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I am creating a generic error handler for a C++ project. As part of the logging, I want to include the name of the exception class. I'm hoping there's a way to generically get the name of the specific error class from a std::exception instance without having to use dynamic_cast and a logic tree.



#pragma once

#include <exception>
#include <string>

class ExceptionHandler
    static std::string get_exception_type_name(std::exception ex)
        return ((std::string)typeid(ex).name()).substr(11);


#include <iostream>
#include "exception_handler.h"

int _tmain(int argc, _TCHAR* argv[])
    std::string any = "any";
    std::out_of_range ex("Out of range exception");

    std::cout << ExceptionHandler::get_exception_type_name(ex) << std::endl;

    std::cout << "Press any key to close this window..." << std::endl;
    std::cin >> any; 

Executing outputs "exception". I want it to say "out_of_range" or whatever other kind of derived exception I feed into the function.

Thanks in advance.

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1 Answer 1

up vote 1 down vote accepted

The argument is being sliced. Pass by const& instead of by value:

static std::string get_exception_type_name(std::exception const& ex)
{                                                       //^^^^^^
    return typeid(ex).name();

See http://ideone.com/LWoxgm for example.

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Slicing definitely sounds like the culprit, but adding const& to the argument profile did not change the execution output. It's still "exception". Think this might be a compiler issue? –  kseier May 17 '13 at 15:14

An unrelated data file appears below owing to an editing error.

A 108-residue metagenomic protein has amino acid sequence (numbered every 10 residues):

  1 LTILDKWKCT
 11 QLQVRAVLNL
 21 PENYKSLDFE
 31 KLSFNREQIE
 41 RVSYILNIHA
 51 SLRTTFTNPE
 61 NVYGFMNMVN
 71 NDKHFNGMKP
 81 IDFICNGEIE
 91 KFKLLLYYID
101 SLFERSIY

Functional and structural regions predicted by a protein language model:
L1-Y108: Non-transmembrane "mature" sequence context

@kseier: It works fine for me here, after adding necessary headers and removing the substr(11). The string returned by name() is implementation defined, so maybe the part you cut off differs? –  PlasmaHH May 17 '13 at 15:23
@kseier, try as posted in the answer (without the substr()). This should work. What compiler are you using? –  hmjd May 17 '13 at 15:27
@hmjd: I just got it working for me as well. I had some additional issues in how the exception object was being passed around before it got to this method. Your solution works great. Thanks! –  kseier May 17 '13 at 15:31
Part of the trick is to make sure I pass the exception object by reference all the way down the chain to the get_exception_type_name method, which means in my code I need to have catch (std::exception &ex) instead of catch (std::exception ex). –  kseier May 17 '13 at 15:49

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